The Fifth Queen and How She Came to Court - published 1906
Privy Seal: His Last Venture - published 1907
The Fifth Queen Crowned - published 1908
Barely three months ago she [Katharine Howard] had come to the palace of Greenwich riding upon a mule. Now accident, or maybe the design of the dear saints, had set her so high in the King’s esteem that she might well try a fall with Privy Seal. She sat there dressed, awaiting the summons to go to him. She wore a long dress of red velvet, worked around the breast-lines with little silver anchors and hearts, and her hood was of black lawn and fell near to her hips behind. And she had read and learned by heart passages from Plutarch, from Tacitus, from Diodorus Siculus, from Seneca and from Tully, each one inculcating how salutary a thing in a man was the love of justice. Therefore she felt herself well prepared to try a fall with the chief enemy of her faith, and awaited with impatience his summons to speak with him.
observations: When I did a list of books about the Tudors recently, Roger Allen came into the comments and said ‘Given your admiration for Ford Madox Ford, I'm surprised you haven't mentioned his Fifth Queen Trilogy about Katharine Howard.’ The excellent reason for not mentioning it was that I’d never heard of it. TracyK then said she knew of it too, though hadn’t read it, so it was definitely essential for me to get hold of it. (BTW, there is no set spelling for her first name, so different authors refer to her as Katherine, Catherine, Katharine – I’m going to refer to her as Katharine here, to match up with Ford.)
So your first thought is, how is he going to fill three books about Katharine Howard, when so little is known about her, and she slides into history for a very very short time before dying? Your second thought (once you start) is: oh dear, is he going to keep up this weird cod-Tudor language all the way through? Regrettably, he is.
Privy Seal had such eyes that it was delicate work lying to him…‘Knighton, that the Queen’s breath should turn the King’s stomach against you!’Thomas Cromwell is, off-puttingly, referred to as Privy Seal for most of the book (Hilary Mantel and her pronouns not looking so bad now, hey?) ‘She might well try a fall with Privy Seal’, in the extract above, is one of the stranger phrases.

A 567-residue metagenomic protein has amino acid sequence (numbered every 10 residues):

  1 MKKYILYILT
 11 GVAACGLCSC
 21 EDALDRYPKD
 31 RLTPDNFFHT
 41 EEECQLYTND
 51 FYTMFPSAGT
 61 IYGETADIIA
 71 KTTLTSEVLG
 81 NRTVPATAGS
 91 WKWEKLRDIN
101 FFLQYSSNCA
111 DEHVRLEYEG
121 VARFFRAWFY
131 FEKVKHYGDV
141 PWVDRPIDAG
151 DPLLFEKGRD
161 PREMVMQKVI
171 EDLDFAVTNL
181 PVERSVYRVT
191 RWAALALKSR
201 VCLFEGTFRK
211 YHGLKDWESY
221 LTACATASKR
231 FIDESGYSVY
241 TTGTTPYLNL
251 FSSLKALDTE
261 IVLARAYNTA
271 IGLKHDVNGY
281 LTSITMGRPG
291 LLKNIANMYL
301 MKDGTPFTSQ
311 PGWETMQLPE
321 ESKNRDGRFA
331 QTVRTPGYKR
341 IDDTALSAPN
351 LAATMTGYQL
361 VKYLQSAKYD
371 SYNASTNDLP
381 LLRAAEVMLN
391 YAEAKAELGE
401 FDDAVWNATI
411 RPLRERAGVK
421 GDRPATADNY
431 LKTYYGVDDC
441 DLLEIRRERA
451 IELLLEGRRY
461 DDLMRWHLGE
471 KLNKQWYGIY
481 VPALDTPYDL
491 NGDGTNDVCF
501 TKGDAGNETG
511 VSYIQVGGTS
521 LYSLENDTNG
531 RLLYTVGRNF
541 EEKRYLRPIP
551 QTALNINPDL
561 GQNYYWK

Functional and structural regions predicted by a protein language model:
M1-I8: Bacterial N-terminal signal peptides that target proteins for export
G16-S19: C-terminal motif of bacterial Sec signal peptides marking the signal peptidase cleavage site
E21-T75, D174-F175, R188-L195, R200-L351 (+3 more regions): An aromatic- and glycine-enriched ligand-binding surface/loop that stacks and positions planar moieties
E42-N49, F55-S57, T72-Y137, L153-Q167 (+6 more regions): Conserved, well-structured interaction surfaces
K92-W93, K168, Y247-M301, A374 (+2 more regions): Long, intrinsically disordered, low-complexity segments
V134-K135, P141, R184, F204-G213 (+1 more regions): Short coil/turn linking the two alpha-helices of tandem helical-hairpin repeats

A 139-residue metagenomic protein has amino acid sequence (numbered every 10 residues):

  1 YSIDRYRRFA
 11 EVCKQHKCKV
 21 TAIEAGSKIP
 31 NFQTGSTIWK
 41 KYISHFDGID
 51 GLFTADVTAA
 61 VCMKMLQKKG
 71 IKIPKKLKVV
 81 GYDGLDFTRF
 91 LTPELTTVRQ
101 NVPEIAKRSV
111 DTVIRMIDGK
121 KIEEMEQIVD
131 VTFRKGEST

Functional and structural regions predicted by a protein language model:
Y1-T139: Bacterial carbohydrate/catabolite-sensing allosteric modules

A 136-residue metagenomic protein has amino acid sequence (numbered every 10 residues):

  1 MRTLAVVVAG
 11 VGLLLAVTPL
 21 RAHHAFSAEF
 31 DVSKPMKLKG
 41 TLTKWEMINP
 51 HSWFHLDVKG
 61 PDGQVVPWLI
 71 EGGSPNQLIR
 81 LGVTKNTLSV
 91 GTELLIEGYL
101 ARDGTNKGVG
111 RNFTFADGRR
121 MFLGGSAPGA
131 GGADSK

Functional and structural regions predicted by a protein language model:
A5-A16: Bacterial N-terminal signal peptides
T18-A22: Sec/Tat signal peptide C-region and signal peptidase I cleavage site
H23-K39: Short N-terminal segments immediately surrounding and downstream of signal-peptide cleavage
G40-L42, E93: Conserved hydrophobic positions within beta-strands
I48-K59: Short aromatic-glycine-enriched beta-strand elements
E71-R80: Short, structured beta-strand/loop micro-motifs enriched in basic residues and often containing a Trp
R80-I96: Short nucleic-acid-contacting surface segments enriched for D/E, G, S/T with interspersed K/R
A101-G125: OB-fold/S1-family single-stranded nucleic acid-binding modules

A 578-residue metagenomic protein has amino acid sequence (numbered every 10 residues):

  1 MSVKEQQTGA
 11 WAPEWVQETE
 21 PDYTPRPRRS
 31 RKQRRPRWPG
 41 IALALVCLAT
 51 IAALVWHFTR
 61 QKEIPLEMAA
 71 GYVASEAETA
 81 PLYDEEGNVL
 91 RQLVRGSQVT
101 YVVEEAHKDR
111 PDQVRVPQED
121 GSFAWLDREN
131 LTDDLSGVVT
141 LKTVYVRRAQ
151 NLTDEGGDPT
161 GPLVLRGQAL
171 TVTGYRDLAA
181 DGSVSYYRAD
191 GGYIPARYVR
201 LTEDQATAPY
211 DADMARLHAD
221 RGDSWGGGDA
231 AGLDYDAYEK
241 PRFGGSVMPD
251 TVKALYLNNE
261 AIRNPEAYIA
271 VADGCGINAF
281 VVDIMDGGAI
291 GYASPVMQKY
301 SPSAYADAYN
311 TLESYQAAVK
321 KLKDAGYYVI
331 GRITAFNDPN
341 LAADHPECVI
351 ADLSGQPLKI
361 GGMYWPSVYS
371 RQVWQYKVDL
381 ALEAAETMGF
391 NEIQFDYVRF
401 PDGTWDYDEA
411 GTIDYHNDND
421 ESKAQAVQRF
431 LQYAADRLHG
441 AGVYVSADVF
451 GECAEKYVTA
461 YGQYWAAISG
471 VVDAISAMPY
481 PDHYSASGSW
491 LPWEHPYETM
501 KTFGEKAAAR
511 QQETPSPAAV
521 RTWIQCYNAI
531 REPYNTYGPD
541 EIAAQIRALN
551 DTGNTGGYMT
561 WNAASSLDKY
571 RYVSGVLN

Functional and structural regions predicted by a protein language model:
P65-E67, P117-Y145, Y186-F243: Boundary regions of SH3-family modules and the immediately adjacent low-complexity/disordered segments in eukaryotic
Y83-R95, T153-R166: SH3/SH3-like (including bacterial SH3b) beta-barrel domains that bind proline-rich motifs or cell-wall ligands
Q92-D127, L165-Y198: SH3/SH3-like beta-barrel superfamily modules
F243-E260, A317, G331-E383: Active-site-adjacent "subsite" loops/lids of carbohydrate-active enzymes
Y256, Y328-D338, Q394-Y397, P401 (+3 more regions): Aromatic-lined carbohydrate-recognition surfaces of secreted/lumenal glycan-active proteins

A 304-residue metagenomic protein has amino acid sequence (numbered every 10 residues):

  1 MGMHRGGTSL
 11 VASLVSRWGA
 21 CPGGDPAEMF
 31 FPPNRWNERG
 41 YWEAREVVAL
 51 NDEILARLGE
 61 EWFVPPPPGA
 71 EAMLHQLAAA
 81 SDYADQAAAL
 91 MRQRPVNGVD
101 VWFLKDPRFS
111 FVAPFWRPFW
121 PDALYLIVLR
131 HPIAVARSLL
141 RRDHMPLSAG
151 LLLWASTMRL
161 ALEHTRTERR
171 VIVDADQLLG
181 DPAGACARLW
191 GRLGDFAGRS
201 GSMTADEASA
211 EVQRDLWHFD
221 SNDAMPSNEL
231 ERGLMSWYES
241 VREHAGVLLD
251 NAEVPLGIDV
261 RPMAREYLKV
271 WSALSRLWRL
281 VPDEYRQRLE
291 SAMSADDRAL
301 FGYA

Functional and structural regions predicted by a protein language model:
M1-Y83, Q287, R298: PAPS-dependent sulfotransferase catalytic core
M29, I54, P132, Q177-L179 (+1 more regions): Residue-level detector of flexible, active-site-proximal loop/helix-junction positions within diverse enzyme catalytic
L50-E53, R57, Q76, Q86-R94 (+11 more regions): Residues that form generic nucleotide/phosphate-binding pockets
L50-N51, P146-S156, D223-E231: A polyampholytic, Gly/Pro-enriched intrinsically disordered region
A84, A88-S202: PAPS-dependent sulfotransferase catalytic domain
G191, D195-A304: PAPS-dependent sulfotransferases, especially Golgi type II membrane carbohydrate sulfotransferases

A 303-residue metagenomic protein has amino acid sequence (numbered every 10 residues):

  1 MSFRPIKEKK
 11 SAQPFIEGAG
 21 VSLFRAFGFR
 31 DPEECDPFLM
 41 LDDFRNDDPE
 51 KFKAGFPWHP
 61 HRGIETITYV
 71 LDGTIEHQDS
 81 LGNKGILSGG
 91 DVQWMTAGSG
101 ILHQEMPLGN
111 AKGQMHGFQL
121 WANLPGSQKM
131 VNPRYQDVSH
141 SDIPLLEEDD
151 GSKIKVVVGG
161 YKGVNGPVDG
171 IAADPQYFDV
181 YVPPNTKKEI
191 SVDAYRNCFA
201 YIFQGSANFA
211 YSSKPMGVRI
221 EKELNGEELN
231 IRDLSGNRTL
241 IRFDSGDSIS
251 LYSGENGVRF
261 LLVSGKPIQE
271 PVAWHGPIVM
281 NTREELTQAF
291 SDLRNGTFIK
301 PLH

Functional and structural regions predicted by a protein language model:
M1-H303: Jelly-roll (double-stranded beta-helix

However, my complaints about language show all I know, because AS Byatt has written an introduction to the book, which is most helpful, but says
He uses Tudor language with vitality – a pleasure in accuracy and sharpness, not a distant strangeness. His heroes and heroines tend to be excellent Latinists – Katharine Howard is related to Valentine Wannop in Parade’s End. Ford’s prose has the flexibility and elegance of a good Latinist and the roughness and brilliance of a writer interested in the quiddities of the vernacular.So that’s me told. But given that I am a huge fan of Ford’s, and have a great interest in the era, and still found it difficult reading, anyone else should probably be warned. The plot of the first book revolves round several secret letters, and who has read what, and who really intended this letter to fall into the wrong hands, and who knows that. It is dull and repetitious and hardly worth keeping track.
But all that said, it was well worth pushing through. It is at least a very different picture of Howard – who is normally portrayed as a small, pretty, silly young girl, quite uneducated. For example, Philippa Gregory’s The Boleyn Inheritance is very good and puts an intriguing slant on Anne of Cleves and Howard, but the younger girl does come over as a 16th century Bridget Jones, counting her gowns. Ford is having none of it: his Katharine is clever, tall and speaks Latin.
Ford did find plenty to write about: there’ll be at least one more post on the trilogy, and one linking it with Wolf Hall…
Pictures of the Tudor Queens are often disputed and muddled. These are two believed to be of Katharine Howard.